For some in the audience, Parvana is an all-too familiar character. \"[My sister] Tamanna was the reason I was able to go to school. She was our breadwinner,\" says Omaid Sharifi, co-founder of ArtLords, a Kabul-based group that uses art for social change.
As a married mom who has not worked full-time since my kids were born, I found myself wondering if maybe one reason for the persistence of the husband-breadwinner norm is that some married mothers, like me, prefer the option of being able to work less or not at all, especially while our kids are young. Naturally, in order for us to work less, our husbands must work more.
With her father gone, the storytelling gradually turns into a way Parvana soothes herself in her moments of crises and a way through which she tries to make sense of her older brother's death, which we learn has happened some time ago. The older brother, Suleyman, haunts her story, with his clothes that she wears to pass as a boy, and with his absence as the rightful breadwinner for the family. In that way the film turns into a story about stories and has rightly been, along with a Qatari short film \"1001 Days,\" one of the inspirations for the festival's trailer with the beautiful animated falcon and two children it is flying on its back: \"Some sorrows can change a human being, but story telling can rescue the heart.\" The organizers of the festival have repeated the sentiment on several occasions, saying how important it is for them to be sharing stories with people at a time when their country seems to be isolated from its neighbors.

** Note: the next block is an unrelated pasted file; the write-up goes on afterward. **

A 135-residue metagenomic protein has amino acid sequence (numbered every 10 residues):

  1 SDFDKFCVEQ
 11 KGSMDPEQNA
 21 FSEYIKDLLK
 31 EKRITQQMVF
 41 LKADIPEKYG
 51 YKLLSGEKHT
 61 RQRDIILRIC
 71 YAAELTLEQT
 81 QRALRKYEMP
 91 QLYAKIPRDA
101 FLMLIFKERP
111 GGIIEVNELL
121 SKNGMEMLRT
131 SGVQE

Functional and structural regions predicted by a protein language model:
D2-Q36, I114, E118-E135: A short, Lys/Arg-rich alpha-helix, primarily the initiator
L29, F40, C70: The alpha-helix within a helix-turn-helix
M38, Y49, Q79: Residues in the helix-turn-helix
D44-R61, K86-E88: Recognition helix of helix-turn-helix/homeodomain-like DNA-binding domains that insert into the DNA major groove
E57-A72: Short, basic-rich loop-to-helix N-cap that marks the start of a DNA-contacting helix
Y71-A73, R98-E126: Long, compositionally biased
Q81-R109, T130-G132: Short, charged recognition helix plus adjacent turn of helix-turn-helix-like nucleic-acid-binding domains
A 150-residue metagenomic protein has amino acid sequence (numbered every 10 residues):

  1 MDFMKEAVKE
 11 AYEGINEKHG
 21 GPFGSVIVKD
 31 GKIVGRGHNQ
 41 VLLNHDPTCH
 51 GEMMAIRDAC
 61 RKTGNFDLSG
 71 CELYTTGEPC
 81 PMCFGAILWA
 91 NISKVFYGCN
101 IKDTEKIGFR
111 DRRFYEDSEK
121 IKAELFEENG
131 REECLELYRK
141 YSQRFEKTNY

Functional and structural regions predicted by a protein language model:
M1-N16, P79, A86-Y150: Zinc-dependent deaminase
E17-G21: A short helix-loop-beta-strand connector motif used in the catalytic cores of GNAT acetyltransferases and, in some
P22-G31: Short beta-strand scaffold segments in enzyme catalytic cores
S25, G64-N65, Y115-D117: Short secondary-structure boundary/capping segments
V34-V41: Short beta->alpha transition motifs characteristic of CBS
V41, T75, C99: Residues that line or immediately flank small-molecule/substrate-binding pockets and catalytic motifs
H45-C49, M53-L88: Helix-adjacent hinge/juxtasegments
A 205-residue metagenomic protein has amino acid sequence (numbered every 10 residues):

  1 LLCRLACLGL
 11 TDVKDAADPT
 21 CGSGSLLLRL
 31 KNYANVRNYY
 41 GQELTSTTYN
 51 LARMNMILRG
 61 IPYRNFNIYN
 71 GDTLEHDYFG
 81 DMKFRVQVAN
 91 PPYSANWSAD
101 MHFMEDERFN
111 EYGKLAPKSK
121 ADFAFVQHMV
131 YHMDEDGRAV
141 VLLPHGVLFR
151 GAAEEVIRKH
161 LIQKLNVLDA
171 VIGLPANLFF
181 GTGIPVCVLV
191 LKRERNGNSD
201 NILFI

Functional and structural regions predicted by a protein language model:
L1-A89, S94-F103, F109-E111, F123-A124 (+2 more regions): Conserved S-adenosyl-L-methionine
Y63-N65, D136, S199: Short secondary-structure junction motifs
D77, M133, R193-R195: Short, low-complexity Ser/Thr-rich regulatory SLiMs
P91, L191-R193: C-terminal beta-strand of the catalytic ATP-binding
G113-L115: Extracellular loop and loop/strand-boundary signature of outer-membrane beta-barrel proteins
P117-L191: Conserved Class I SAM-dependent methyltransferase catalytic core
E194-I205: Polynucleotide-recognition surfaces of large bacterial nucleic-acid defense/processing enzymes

Parvana, an 11-year-old girl, lives with her family under the iron grip of the Islamic Emirate of Afghanistan (Taliban). Decades of war and tyranny have plunged the land into abject poverty, and her amputee father, Nurullah, struggles to make a living as a scribe and street vendor. Though the regime cracks down severely on education and demands complete submission from all women, Parvana and her siblings are lucky to have a learned upbringing from their parents, who raised them to be literate and educated them on the nation's history through stories. Things, however, take a turn for the worse when the Taliban imprisons her father under false charges. Left with no other option, Parvana disguises herself as a boy in order to be the family's breadwinner and free her father before war engulfs the country once more. 59ce067264